Singapore’s Prime Minister Lee Hsien Loong said that People’s Action Party (PAP) performance in the recent General Election was not up to the party’s expectations, but noted that he is “not surprised”.
Prior to GE2020, observers predicted that it would be a landslide victory for the ruling party as they believed that citizens would make a “flight to safety” amid the COVID-19 pandemic, PM Lee said while delivering his speech at the party’s central executive committee (CEC) elections on Sunday (8 November).
“I never believed this. On Nomination Day, I said I didn’t think this was a realistic outcome. I was confident that Singapore firmly supported the government and its efforts against COVID-19… but I also knew that public health was not the only thing on voters’ minds,” he said.
The PAP, which has been in power since 1965, won 83 of 93 parliamentary seats, which translates to 61.2 percent, in GE2020. Despite the “clear mandate”, this figure is down from nearly 70 percent it had in GE2015.
Speaking of the party’s performance, the PAP’s secretary-general pointed out that citizens were already facing difficulties due to safe distancing measures and the bleak economy, losing their jobs and source of income, or have major concerns about their future. On the other hand, businesses were also frustrated by the restrictions imposed to contain the spread of COVID-19.
“The anxiety was palpable, and it cost us votes,” PM Lee noted.
Besides that, the want for a stronger opposition has also increased over the last several elections and resurfaced during the last round, he added.
Despite all of these, Mr Lee stated that the unequivocal sign from the voters was that they wanted a PAP government and see Singapore through the challenges ahead.
“Even many who voted for the opposition, did so fully expecting that the PAP Government would be returned to power, and Singapore would continue to be in good hands,” he suggested.
He added, “The outcome is already certain, so no need to make extra sure of it. It’s a strange dilemma that we face, but that’s how it is.”
PAP will look into lessons it can learn from election results
PM Lee also went on to note that PAP will review the election results and study the lessons from it, adding that National Development Minister Desmond Lee has been gathering views from its activists and branches.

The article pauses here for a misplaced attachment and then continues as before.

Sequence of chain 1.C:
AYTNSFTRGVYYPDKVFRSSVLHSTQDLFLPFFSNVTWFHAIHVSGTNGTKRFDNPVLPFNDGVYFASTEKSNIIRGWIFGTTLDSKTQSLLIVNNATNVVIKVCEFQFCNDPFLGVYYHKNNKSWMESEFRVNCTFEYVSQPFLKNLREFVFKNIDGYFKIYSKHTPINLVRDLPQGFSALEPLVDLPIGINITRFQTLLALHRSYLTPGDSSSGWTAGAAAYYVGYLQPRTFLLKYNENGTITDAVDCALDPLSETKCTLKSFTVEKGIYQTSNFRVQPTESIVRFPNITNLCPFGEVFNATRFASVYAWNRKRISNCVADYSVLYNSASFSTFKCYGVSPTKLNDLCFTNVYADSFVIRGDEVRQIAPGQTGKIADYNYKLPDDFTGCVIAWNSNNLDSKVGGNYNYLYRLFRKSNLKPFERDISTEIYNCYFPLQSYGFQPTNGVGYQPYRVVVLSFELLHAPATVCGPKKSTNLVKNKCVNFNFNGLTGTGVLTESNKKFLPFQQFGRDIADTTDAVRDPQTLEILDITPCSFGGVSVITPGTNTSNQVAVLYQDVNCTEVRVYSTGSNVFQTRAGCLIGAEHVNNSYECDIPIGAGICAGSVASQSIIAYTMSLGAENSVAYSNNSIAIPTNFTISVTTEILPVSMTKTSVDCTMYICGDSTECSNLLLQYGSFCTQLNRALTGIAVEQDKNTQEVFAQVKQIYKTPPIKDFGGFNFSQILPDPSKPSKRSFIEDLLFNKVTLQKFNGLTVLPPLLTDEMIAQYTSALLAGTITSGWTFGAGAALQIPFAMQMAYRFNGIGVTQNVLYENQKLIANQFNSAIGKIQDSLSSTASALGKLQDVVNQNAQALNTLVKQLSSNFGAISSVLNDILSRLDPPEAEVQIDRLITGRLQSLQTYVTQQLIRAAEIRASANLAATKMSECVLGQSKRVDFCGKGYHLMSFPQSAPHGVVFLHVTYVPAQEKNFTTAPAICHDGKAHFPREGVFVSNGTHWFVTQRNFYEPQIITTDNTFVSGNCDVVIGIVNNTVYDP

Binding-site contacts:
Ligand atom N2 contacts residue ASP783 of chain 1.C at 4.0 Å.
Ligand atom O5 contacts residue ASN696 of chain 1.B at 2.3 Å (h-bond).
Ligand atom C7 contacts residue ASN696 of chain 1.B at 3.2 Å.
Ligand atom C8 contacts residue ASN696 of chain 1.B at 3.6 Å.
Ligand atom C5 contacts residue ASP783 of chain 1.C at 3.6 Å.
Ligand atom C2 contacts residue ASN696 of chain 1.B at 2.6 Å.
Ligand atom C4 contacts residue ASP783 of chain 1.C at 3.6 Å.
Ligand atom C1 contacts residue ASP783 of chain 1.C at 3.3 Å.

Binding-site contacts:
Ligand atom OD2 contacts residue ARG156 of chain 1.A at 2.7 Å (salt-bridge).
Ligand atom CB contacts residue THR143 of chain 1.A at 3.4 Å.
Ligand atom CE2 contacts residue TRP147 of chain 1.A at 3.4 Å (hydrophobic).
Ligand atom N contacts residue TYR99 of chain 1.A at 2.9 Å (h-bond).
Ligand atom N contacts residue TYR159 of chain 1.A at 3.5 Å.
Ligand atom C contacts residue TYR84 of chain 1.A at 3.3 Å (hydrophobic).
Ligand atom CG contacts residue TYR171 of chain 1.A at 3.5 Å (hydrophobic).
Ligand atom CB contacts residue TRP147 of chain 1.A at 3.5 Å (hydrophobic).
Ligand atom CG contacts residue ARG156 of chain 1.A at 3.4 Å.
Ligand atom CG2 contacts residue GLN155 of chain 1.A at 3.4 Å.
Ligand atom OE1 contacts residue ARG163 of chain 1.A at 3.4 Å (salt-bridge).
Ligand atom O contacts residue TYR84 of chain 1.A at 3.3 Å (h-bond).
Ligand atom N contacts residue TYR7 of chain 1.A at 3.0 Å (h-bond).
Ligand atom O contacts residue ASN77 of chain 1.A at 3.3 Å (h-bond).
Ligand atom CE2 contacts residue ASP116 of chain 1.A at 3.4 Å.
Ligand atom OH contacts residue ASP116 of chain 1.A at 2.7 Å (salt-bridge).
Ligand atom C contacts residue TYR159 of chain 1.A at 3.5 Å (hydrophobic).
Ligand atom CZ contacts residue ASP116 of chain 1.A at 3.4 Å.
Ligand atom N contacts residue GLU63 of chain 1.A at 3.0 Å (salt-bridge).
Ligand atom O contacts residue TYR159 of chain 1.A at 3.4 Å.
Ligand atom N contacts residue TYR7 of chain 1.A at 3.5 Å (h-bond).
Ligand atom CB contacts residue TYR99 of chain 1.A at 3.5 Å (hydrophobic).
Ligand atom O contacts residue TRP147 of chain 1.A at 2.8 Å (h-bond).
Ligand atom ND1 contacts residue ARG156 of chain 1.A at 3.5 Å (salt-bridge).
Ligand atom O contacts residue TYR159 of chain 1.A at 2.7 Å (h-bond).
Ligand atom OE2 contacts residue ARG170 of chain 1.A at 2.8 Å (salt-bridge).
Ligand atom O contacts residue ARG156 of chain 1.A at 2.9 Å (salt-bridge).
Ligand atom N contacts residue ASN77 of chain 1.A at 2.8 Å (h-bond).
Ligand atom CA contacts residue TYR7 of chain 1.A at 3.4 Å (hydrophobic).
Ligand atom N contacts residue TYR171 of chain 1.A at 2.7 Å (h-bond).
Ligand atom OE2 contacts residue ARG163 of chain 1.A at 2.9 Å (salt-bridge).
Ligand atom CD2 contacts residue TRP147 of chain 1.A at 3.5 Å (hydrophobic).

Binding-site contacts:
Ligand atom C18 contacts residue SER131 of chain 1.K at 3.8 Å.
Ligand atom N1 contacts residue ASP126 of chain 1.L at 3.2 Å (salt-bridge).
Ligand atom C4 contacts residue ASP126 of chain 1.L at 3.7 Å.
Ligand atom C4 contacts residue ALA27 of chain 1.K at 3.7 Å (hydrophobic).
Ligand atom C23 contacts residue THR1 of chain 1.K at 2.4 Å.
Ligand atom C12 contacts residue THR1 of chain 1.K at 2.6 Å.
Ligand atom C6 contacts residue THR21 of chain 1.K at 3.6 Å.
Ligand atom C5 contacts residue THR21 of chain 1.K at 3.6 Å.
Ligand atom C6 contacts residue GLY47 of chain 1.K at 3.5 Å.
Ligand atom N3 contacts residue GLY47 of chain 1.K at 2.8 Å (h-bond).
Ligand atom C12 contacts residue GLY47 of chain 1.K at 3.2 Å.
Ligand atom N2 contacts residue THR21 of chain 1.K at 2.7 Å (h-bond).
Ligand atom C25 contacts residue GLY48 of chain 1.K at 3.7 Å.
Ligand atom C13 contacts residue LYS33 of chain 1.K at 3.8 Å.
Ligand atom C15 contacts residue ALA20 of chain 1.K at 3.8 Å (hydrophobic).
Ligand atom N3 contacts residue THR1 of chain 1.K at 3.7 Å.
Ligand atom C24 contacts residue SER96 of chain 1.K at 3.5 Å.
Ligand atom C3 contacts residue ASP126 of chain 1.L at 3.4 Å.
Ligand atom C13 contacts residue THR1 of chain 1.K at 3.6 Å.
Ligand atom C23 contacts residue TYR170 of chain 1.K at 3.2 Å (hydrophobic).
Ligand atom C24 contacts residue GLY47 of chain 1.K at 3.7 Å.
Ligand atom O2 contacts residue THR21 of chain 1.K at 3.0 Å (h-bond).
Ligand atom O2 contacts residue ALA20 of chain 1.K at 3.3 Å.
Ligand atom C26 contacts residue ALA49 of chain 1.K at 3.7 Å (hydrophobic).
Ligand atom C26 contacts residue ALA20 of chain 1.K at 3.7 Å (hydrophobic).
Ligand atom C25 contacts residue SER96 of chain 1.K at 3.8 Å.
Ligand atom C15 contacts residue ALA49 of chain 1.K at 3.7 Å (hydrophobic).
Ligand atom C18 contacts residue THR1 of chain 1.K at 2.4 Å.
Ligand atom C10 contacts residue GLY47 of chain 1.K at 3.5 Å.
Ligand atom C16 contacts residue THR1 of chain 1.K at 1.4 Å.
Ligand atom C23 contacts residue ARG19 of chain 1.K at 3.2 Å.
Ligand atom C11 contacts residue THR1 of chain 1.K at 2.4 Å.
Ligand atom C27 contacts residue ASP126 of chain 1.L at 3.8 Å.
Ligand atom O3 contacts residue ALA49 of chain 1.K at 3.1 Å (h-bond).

As a reply, activists offered feedback in areas like which voter groups PAP needs to pay more attention to, as well as how they can pitch their message in a much better manner.
PM Lee added that the party must also not neglect political contest.
“We must work harder to translate programmes and policies that benefit Singaporeans, into messages that people will identify with and embrace (and) stand ready to face closer scrutiny, both in and out of Parliament,” Mr Lee said.
If that’s not, the party’s secretary-general also stressed that PAP should listen to fair criticism and improve its performance. However, he noted that the party should also take the fight to the opposition and defend itself “vigorously” on matters that it feels strongly about.
“If we are not prepared to fight hard for what we believe in, people will soon sense it,” he said.
He continued, “All these years, people have been with us because they knew we had backbone: we will fight even with our backs to the wall, and we will never let them down. That’s how we’ve been able to win support for our ideas and plans, and show Singaporeans that we remain the best team to secure their future.”
PAP must adapt to what people want in politics
Additionally, PAP should also adapt to what the people of Singapore want in their politics, PM Lee noted.
He went on to state that Singapore is changing and the ruling party must not stand still.
“They still want stability and progress, job security and opportunities for themselves and their children,” he said.
He continued, “But increasingly, Singaporeans want other things too.”
Some of the things they want include having the ability to be actively part in the shaping of the society, have more checks and balance, have more alternative opinions, as well as scrutiny of government policies.
“These expectations and desires will only grow with every generation of Singaporeans,” he said, adding that the ruling party must continue to represent all Singaporeans and not just a segment of the population.
He added that the party is able to stay in power for decades by constantly “rejuvenating ourselves and keeping our policies fresh”.
Mr Lee also explained that trying to stay relevant is also the reason why PAP has been introducing new leaders at every GEs. He added that some of them have joined the cabinet to “help the PAP to provide Singapore with the leadership it needs”.
Separately, PM Lee stressed that the country’s political stability has allowed PAP to deliver progress. However, he warned that the presence of “more exciting politics” and “fiercely contested democratic systems” can have harmful results as those in power are inclined towards short-term political survival.
“As a result … the country cannot maintain a consistent, long-term direction to steer its way forward.”
“Do we want such excitement in Singapore? Is it good for Singapore to have this ups and downs, the hurly-burly, the unpredictability, the bitterness, the division, the rancour, the splits, which will take many, many years to heal?” he asked.
He added, “Or do we want to keep want to keep on building on what we have, treasuring what we have achieved, remedying the flaws, the shortcomings – which there will always be – making it less imperfect … year by year, election by election. So that by the time you handover to your successors (and) children, you can say, ‘we made Singapore better for you. Please do the same for your successors and your children.'”